To modify this transaction so Fuel covers the resource costs, we would just need to prepend a new action into the actions within the transaction. This new action would need to be:

{
  authorization: [{
    actor: 'greymassfuel',
    permission: 'cosign',
  }],
  account: 'greymassnoop',
  name: 'noop',
  data: {}  
}

This is a noop action, which does nothing. It's injected as the first action in the transaction, so that greymassfuel becomes the first authorizer and assumes the billing cost of the rest of the transaction.

The final code now looks like this:

const transaction = {
  actions: [{
    authorization: [{
      actor: 'greymassfuel',
      permission: 'cosign',
    }],
    account: 'greymassnoop',
    name: 'noop',
    data: {}  
  }, {
    authorization: [{
      actor: 'firstuser',
      permission: 'active',
    }],
    account: 'eosio.token',
    name: 'transfer',
    data: {
      from: 'firstuser',
      to: 'seconduser',
      quantity: '1.0000 EOS',
      memo: '',
    }
  }]
}

api.transact(transaction, {
  blocksBehind: 3,
  expireSeconds: 30,
})

Two actions, the first for Fuel to cover the resource costs, and the second (and beyond) being the actions the user wishes to perform.

Pushing the Transaction

The above code will both sign and push the transaction to the API specified, but it's important to note that for Fuel to work, the transaction must be pushed to our API servers to receive a valid signature. Without the additional signature, the transaction would be rejected and the error would state that it's missing the authorization from the greymassfuel account.

The code shown in the first section about injecting the authority provider covers this, but does not touch this specifically.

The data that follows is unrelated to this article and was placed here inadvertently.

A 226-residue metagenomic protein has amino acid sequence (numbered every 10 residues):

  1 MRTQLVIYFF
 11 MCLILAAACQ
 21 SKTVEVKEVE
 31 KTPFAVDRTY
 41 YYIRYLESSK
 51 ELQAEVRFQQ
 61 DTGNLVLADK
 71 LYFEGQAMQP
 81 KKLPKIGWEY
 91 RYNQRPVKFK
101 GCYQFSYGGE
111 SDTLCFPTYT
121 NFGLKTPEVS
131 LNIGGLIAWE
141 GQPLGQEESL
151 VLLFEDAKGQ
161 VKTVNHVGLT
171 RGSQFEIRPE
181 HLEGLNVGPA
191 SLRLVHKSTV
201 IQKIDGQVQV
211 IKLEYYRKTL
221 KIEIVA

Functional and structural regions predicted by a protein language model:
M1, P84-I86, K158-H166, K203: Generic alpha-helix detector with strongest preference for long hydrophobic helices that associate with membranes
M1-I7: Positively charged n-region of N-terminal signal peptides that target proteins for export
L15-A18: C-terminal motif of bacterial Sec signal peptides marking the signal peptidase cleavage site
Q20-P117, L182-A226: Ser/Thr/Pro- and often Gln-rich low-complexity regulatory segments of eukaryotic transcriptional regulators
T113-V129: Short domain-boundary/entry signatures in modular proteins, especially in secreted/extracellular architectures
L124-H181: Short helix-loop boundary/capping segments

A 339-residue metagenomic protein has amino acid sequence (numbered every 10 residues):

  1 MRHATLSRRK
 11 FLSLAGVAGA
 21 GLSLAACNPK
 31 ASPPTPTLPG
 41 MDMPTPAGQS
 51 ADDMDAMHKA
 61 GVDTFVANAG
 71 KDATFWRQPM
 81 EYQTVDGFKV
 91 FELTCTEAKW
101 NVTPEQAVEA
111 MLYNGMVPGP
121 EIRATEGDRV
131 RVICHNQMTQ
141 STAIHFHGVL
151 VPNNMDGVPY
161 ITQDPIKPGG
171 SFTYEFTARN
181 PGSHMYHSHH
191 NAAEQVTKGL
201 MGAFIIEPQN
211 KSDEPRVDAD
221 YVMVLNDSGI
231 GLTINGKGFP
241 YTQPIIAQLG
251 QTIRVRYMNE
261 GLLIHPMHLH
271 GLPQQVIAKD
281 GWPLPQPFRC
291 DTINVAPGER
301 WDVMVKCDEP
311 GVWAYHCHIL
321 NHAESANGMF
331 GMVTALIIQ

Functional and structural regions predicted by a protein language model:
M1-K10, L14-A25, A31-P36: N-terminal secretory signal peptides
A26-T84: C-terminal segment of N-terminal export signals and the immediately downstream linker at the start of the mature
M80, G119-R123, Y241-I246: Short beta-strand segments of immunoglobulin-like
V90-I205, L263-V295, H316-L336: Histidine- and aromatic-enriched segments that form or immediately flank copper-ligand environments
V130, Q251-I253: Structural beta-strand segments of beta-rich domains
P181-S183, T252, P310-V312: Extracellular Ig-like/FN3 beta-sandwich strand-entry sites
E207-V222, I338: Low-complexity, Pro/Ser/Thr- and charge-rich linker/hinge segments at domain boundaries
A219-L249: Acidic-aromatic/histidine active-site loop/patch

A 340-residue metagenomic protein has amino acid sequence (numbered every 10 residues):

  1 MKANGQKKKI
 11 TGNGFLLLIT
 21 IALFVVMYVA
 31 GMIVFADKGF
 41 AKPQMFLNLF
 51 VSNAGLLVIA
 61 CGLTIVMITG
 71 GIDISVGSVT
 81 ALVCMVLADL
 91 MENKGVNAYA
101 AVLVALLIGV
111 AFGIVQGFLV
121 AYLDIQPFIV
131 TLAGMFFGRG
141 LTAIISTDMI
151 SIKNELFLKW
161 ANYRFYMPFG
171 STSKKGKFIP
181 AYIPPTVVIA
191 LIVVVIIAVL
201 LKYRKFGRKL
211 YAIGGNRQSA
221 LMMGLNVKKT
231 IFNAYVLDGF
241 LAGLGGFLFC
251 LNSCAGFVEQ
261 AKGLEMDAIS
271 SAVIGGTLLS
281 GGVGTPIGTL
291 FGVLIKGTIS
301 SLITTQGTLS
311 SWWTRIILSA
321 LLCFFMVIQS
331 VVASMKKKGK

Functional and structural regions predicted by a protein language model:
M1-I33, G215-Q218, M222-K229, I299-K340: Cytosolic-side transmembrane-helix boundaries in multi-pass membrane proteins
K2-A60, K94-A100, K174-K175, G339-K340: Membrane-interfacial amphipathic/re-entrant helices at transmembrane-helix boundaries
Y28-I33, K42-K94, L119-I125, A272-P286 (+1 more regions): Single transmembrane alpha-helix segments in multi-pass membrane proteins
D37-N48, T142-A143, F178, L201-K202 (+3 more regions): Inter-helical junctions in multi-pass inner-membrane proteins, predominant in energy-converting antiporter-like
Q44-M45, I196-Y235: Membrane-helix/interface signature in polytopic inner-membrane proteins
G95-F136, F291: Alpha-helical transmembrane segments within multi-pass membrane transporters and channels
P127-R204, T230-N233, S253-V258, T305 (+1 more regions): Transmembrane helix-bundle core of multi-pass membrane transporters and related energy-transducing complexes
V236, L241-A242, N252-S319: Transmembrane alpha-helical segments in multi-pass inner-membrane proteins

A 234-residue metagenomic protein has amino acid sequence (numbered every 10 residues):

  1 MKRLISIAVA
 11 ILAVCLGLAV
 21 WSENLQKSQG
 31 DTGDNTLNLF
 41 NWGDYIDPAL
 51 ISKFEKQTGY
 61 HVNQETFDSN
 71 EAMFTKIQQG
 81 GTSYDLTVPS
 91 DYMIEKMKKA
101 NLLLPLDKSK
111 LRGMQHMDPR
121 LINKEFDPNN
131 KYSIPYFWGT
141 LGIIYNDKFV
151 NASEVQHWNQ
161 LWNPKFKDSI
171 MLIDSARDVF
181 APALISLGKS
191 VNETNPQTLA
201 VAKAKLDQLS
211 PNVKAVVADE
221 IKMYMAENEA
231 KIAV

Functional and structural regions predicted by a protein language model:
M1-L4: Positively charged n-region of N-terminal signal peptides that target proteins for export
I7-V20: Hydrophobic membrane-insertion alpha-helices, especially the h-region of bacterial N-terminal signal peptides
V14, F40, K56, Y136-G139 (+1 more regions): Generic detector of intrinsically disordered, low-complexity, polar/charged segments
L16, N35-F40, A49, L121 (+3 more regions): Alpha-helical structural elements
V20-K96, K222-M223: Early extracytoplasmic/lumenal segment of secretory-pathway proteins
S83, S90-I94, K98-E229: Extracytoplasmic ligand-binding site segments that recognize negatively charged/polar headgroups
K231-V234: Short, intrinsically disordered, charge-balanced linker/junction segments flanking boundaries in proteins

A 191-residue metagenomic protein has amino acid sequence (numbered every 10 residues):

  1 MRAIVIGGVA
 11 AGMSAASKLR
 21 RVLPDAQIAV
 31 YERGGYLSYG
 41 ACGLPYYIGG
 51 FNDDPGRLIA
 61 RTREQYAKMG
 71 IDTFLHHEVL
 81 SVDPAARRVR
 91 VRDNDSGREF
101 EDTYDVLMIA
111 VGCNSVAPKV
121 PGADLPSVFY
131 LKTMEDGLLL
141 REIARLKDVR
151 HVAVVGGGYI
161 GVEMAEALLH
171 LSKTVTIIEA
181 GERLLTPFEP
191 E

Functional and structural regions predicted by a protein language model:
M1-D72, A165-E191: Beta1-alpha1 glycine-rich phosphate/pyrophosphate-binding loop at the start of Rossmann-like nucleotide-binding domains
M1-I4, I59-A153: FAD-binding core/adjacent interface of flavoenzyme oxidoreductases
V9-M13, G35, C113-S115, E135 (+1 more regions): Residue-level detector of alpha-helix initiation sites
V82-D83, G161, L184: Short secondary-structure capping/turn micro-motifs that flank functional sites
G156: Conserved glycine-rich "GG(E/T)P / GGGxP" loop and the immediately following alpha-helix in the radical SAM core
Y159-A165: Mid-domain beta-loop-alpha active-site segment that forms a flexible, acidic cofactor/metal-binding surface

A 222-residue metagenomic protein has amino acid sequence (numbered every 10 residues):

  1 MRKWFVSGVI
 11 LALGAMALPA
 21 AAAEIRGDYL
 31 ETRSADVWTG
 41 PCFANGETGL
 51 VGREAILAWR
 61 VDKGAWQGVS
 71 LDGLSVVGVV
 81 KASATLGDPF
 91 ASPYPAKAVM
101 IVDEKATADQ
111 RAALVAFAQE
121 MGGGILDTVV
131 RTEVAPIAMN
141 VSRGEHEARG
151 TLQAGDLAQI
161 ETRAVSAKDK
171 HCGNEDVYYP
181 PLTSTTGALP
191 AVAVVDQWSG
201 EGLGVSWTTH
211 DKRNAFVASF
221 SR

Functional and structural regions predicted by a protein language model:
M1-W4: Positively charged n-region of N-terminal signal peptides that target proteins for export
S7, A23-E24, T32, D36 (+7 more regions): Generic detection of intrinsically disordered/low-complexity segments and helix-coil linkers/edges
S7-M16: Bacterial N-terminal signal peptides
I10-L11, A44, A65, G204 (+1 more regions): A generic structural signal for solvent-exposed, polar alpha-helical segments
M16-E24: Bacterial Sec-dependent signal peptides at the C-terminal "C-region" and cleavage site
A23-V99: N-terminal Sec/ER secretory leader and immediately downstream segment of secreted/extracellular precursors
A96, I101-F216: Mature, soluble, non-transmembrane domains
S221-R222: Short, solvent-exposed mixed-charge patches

const rpc = new JsonRpc('https://eos.greymass.com')
const eos = new Api({
  // Pass in new authorityProvider
  authorityProvider: new CosignAuthorityProvider(),
  rpc,
  // ... the rest of your configuration
})

The JsonRPC server itself must be https://eos.greymass.com for Fuel transactions to work.

Additional Steps

While the above covers the integration completely from the signing side, there are a number of other steps that can be done to improve the user experience.

  1. Using Fuel only when required: one method of using Fuel, which EOSAuthority.com has adopted, is to only attempt to use Fuel for a user when the user doesn't have sufficient resources of their own to complete the transaction. This can be done by intercepting the error returned from the APIs after trying a non-Fuel transaction, and then re-attempting the transaction using Fuel afterwards.

  2. Allow users to toggle Fuel on/off: another option, which we are doing within our own Anchor wallet, it allow users to turn Fuel on and off at will.

  3. Handling Errors: our APIs return additional details within errors when a user exceeds their quotas, or if the transaction itself is malformed for some reason. Feel free to appropriate handle them, exactly like you would from eosjs, to let the end user know exactly what went wrong in their transactions.

More Examples

We have published two repositories with examples on Github which can provide more insight into how to integrate Fuel.

  1. Using eosjs: https://github.com/greymass/greymassfuel-eosjs-demos

  2. Using Transit: https://github.com/greymass/greymassfuel-transit-demo

Questions? Feel free to reach out to us in our new Fuel telegram channel.